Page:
After preliminary tests we have found the critical concentration after which there was not crystal growth. Starting from this concentration to zero, we grew protein crystal with and without LB template.
For proteinase K the critical concentration was 9.5 mg/ml with classical vapor diffusion method (Figure 5A). For thaumatin the critical concentration was 2 mg/ml with classical vapor diffusion method (Figure 5B). For crystals growth with LB template, after two weeks, protein concentration of 1.6 mg/ml was enough. For ribonuclease A, the critical concentration was 4 mg/ml with classical vapor diffusion method (Figure 5C). For lysozyme, the critical concentration was 5 mg/ ml with classical vapor diffusion method.
We tried to verify if different number of protein film in the coverslide can affect crystal growth. We leaded experiments using: a control without LB template, and one with LB template (2, 5, 10 and 20 layers).
For ribonuclease A we tested different protein concentration, smaller than the critical concentration, and at 2 mg/ml of protein concentration best template in the cover-slides was made by 20 protein layers (Figure 3B).
In order to evaluate the role of LB thin film in crystal growth we tested decreasing salt concentration in the reservoir solution: we carried out a screening of crystal growth for a week, using same condition for all standard proteins.
We tried to find also a “salt critical concentration” for each protein, in order to combine the protein and salt concentration effects. We made different screening experiments for salt using different protein concentrations with and without LB template.
For lysozyme we tested different reservoir solutions, increasing sodium chloride concentration of 0.1 M every time starting from 0.5 M to 2.7 M. We used three protein concentrations: 10 mg/ml, 5 mg/ml and 3 mg/ml. With classical method at 3 mg/ml of lysozyme, between 2.5 M and 2.7 M of sodium chloride we could not observe crystal growth, but with LB template made by two layers, in the same conditions, crystals grew.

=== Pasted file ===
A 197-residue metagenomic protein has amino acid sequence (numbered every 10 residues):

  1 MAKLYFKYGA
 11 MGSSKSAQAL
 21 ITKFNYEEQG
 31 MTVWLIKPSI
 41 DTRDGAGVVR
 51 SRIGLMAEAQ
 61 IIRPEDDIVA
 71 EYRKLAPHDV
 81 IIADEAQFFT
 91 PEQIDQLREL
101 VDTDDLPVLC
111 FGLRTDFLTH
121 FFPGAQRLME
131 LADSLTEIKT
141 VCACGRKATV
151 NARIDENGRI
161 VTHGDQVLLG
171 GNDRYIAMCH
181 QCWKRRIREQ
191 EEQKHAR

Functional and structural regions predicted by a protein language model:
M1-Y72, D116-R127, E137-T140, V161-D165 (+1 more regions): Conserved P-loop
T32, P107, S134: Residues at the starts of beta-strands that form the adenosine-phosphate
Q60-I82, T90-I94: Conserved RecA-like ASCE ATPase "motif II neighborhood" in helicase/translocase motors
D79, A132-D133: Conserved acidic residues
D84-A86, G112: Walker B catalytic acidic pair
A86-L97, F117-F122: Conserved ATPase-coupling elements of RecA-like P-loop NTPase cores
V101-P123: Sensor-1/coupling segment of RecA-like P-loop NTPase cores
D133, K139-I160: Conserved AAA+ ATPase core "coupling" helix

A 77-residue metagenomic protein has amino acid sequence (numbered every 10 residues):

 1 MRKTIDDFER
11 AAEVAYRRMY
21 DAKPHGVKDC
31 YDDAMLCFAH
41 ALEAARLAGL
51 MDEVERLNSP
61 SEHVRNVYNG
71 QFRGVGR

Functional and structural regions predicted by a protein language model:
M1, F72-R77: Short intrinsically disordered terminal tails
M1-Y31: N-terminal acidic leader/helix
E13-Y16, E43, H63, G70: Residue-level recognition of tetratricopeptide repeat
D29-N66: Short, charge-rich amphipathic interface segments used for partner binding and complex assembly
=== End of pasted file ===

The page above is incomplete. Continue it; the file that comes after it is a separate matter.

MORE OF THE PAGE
For proteinase K, we changed sodium/potassium tartrate concentration of 0.05 M starting from 0.2 M to 0.35 M. We tested four different protein concentration (13 mg/ml, 10 mg/ml, 9.5 mg/ml and 8 mg/ml) using the classical and the LB method. We conducted LB experiments with 2, 10 and 20 layers. At 0.2 M of sodium/potassium tartrate concentration crystals did not grow.
For thaumatin we changed sodium/potassium tartrate concentration of 0.05 M, starting from 0.8 M to 0.95 M. We tested three different protein concentration (8 mg/ml, 6 mg/ml, and 4 mg/ml) using the classical and the LB method. We conducted LB experiments with 2, 10 and 20 layers at 0.8 M of sodium/potassium tartrate concentration crystals did not grow.
For ribonuclease A we changed sodium chloride concentration of 0.1 M, starting from 1.4 M to 1.8 M. We tested three different protein concentration (8 mg/ml, 6 mg/ml, and 4 mg/ml) using the classical and the LB method. We conducted LB experiments with 2, 10 and 20 layers.
We fond that, at protein critical concentration (2 mg/ml) using 1.8 M of sodium chloride concentration, using same conditions for classical experiment, crystals grow only with 20 LB layers as template.
Effects of LB template
Crystals start growing by a process called nucleation. Nucleation can start with the molecules themselves or with the help of some solid matter already in the solution.
From several studies result that, in order to regulate nucleation, different materials can be used as template (silicate layer, porous silicon, self-assembled mono layers ).
For LB protein thin film template, also made by only 2 layers, we observed two different effects in crystal growth. The first effect, called “effect A”, suggests that the template can facilitate the nucleation step. LB crystals grew earlier than classical crystals (Figure 4, Effect A). Second effect, called “effect B”, suggest that the template can accelerate rate of crystal growth. LB crystals grew larger than classical crystals (Figure 4, Effect B).
Effect in crystal growth (effect B) can depend on the fact that, using LB with several layers of protein as template, proteins in the LB film dissolve in the drop and increase final protein concentration. This behavior was demonstrated using labeled protein for LB film formation: crystals grown with this template were also labeled .
Effect in nucleation (effect A) was already studied using inorganic compounds with irregular or rough surface or with cavities, but the effect was proven only in isolated cases .
Instead, with LB template the effect is a general effect. Using standard proteins (proteinase K, thaumatin, ribonuclease A) we found an increased nucleation.